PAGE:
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   This year, shareholders will be asked to vote on a non-binding resolution to approve the compensation of the executive officers of Exxon Mobil Corporation as disclosed in the 2011 Proxy Statement. This vote is required by the Dodd-Frank Wall Street Reform and Consumer Protection Act of 2010. To assist you in casting your vote on this important subject, we have prepared the following summary to help explain how the compensation program supports the business goals of the Company. This summary should be read along with the more detailed disclosure in the proxy statement.   

David S. Rosenthal

Vice President, Investor Relations and Secretary



This summary should be read along with the more detailed information, including the Compensation Discussion and Analysis (CD&A), compensation tables, and narrative, in ExxonMobil’s proxy statement dated April 13, 2011, before you cast your vote on Management Resolution Item 3 – Advisory Vote on Executive Compensation.


ExxonMobil’s compensation program is carefully structured to support long-term shareholder value given the capital-intensive nature of our business, long investment lead times, and the critical importance of managing risk.



Independent Compensation Committee

The compensation program is developed and approved by the Compensation Committee of the Board, which is comprised exclusively of non-employee directors. The primary goal of the compensation program is to align the interests of Company executives with those of shareholders to achieve long-term, sustainable growth in shareholder value. The Chairman and CEO of the Company does not participate in decisions regarding his own compensation, nor does he provide any input.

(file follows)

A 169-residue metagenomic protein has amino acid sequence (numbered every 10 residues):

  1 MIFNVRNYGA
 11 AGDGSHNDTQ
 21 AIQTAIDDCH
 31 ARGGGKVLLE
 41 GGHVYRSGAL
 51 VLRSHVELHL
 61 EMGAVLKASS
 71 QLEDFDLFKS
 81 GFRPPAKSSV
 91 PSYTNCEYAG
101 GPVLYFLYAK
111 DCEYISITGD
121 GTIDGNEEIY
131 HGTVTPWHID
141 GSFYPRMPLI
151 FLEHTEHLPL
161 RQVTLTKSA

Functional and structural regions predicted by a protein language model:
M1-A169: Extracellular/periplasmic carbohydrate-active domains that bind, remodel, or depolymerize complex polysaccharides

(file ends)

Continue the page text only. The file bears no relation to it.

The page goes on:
The executive compensation program includes base salary, restricted stock grants, annual bonus, and retirement benefits. The Compensation Committee considers the performance of the Company, individual performance, progress regarding the long-term strategic plan of the business, and executive compensation of comparator companies as factors when determining the specific level of compensation provided to the CEO and the other Named Executive Officers (NEOs). More detail on this process and the pay awarded to each NEO can be found in the CD&A.

Alignment with Shareholder Interests

The design of the compensation program supports the business priorities of ExxonMobil and links the majority of compensation granted over multiple years to the performance of ExxonMobil stock and resulting shareholder value. This is achieved by typically paying more than half of annual compensation in the form of restricted stock grants and restricting the sale of the stock for periods of time far greater than the restrictions required by most other companies across all industries. Specifically, half of the annual stock grant may not be sold for 10 years or until retirement, whichever is later. The other half is restricted from sale for 5 years. These long restriction periods hold executives

accountable for many years into the future, even into retirement, for investment and operating decisions made today. During these long holding periods, the stock is also at risk of forfeiture for resignation or detrimental activity. These periods of restriction cannot be accelerated for change-in-control or any other reason except death.